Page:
"You're Jewish, aren't you?"
This blunt question is the way that college freshman Richard Cohn is introduced to an outspoken fellow student named Dov Epstein, who calls himself a "Messianic Jew," and believes that God has a special purpose for the Jewish people in these "Last Days." Raised by secular Jewish parents, Richard is completely oblivious to his own Jewish background, until this ongoing dialogue forces him to confront his own heritage.
The two young men vigorously argue with each other over the interpretation of the Hebrew Bible (particularly its reputed predictions of a "Messiah"), Christian doctrines such as the Trinity, and most significantly, about the identity and significance of Jesus of Nazareth. The rigorous process of self-examination this initiates leads Richard to embrace his Jewish identity, even as he vehemently denies the same for Dov.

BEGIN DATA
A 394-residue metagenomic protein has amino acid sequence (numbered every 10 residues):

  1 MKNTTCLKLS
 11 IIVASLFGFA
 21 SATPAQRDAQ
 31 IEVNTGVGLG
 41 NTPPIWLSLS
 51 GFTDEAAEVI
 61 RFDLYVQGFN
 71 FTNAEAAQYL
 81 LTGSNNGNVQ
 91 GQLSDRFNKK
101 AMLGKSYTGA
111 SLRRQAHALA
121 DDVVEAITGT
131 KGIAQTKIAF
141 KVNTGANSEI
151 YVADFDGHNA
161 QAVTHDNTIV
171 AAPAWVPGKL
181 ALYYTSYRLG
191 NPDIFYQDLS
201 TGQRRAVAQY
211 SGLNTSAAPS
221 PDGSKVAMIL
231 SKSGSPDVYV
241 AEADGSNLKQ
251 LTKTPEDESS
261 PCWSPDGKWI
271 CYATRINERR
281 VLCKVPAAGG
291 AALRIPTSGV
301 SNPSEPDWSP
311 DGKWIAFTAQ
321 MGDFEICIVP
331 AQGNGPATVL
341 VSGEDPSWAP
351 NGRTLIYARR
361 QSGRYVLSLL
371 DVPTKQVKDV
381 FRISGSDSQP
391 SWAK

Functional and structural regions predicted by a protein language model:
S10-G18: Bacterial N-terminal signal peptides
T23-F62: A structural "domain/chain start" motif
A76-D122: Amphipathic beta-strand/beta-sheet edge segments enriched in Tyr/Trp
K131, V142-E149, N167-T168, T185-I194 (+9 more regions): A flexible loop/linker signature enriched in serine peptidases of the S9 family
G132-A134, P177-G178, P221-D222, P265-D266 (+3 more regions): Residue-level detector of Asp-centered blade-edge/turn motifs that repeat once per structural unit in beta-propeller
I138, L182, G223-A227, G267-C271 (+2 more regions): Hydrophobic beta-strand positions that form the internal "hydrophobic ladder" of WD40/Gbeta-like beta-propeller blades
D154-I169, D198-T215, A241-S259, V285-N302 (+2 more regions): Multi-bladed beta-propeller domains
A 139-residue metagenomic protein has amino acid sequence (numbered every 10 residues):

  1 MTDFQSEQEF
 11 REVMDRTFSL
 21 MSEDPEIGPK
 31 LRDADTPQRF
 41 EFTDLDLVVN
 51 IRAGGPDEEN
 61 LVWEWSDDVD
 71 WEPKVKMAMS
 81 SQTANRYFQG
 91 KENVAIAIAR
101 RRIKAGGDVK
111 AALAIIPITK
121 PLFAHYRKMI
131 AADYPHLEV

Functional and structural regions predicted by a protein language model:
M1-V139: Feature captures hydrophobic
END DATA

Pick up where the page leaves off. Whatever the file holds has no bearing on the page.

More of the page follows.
The two ultimately become fast friends; but as they progress from an academic environment to the professional world, they are challenged by racist statements made by prominent national figures, anti-Semitic doctrines such as "Christian Identity"¿which teaches that white Anglo-Saxons are the "true Israel"¿and also purported "scholars" who deny the reality of the Holocaust itself.
Circumstances in life connect them with a young Iranian émigré named Jahangir Khatami, whose Muslim beliefs conflict strongly with their own. Yet when a violent incident brings the three of them together, they are forced to reexamine not just their differences, but their similarities. While they clash over the ideals of Zionism and its ramifications in the modern State of Israel, they are united in their horror over the terrorist attacks of September 11, 2001.
Join a diverse cast of characters (some of whom appeared in the author's earlier book, Beyond Heaven and Earth) in a probing exploration that may help you reconsider just what it means to be Jewish, Christian, or Muslim in the modern world.